However, it’s important to socialize young Goldendoodles early on in order to reduce the incidence of fearful, timid or guarded behavior around other pets or humans. In addition, most experts agree that it is best to train this breed using plenty of positive reinforcement, as harsh scolding may damage his confidence.
Furthermore, Goldendoodles require daily (and frequent) socialization with their owners, since they’re prone to bouts of canine separation anxiety if they are left alone for extended periods of time. Some experts recommend crating Goldendoodles who are prone to destructive behavior when left alone – providing tasty treats, toys, and a favorite blanket will help an anxious dog relax and stay busy while his pet parents are at work or running errands. For dog owners who may be gone for more than a few hours at a time, keeping the TV or radio on may also prove beneficial for fretful pups.
Caring For Your Goldendoodle
When it comes to caring for a Goldendoodle pooch, these dogs have a fairly average energy level, so they’ll need to exercise daily as part of their routine. Typically, 20 minutes to a half an hour of running around the yard, going for a brisk walk in the park or on a leash through the neighborhood should provide adequate physical activity while preventing boredom. Since he’s part Retriever, it’s natural that Goldendoodles love water – so for dog owners lucky enough to have a pool, frequent beach-goers, or folks who enjoy spending time at lakes or streams, these dogs will enjoy themselves as much as (if not more than) their family will!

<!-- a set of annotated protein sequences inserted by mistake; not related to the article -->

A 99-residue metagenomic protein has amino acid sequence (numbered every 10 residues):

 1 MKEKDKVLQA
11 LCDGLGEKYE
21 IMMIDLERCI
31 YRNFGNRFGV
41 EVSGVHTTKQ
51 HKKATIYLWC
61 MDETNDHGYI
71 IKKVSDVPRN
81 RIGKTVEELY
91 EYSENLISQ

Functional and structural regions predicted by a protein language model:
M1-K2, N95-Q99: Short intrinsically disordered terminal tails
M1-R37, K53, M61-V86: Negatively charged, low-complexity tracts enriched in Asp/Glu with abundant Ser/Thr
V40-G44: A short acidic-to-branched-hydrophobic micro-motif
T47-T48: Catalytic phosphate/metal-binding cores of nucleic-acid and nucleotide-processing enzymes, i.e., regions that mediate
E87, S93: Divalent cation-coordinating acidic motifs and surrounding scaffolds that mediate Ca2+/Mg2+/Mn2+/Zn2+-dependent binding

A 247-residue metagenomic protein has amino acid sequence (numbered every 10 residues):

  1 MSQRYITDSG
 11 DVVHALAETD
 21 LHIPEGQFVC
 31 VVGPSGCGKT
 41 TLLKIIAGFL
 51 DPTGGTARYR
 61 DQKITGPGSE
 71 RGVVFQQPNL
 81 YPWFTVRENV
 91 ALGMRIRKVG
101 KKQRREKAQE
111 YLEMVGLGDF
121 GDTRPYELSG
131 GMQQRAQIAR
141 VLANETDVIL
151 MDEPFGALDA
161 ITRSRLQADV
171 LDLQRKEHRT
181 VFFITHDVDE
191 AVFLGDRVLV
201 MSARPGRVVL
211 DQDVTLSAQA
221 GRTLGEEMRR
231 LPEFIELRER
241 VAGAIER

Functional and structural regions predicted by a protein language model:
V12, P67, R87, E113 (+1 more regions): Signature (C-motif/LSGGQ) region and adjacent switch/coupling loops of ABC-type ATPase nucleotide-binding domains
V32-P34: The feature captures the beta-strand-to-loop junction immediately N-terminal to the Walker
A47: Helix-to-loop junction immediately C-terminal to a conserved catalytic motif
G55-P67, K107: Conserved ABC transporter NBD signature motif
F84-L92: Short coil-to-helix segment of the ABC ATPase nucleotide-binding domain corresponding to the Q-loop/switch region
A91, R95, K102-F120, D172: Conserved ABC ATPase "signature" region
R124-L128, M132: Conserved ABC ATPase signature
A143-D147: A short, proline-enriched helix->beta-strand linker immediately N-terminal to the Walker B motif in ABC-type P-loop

Depending on his parents’ size and stature, a Goldendoodle may grow up to be a large-sized adult dog, so he requires plenty of space to move around. Therefore, most dog experts advise owners against getting this type of dog if they live in an apartment, since they won’t have adequate room to move around freely. Goldendoodles do best in homes where they have access to a fenced-in yard or other outdoor space to run and play. However, they’re not necessarily “outdoor” dogs and shouldn’t be kept in a kennel or in a dog house – since they’re very social creatures, they thrive living inside the house with their pet parents.
Feeding Your Goldendoodle
Because no two dogs are exactly the same, there is no set amount when it comes to feeding one’s pet. Although it takes a certain degree of common sense, when determining the recommended daily amount of dry or wet food to feed an adult Goldendoodle, it really depends on his size, build, age, metabolism and activity level – for example, a very active dog will require more nourishment than a sedentary pooch. It should also be noted that puppies and younger dogs require a different feeding schedule. Ultimately, a trusted vet should be consulted regarding his nutrition, as he or she can help to determine not only how often to feed the family dog, but what type of pet food is best for his dietary needs. The vet may also suggest specially-formulated dog supplements to help balance out his diet and ensure he’s getting all of the essential vitamins and minerals required, as well as recommend other natural canine supplements treats that may reduce his anxiety or other minor health issues he may be experiencing.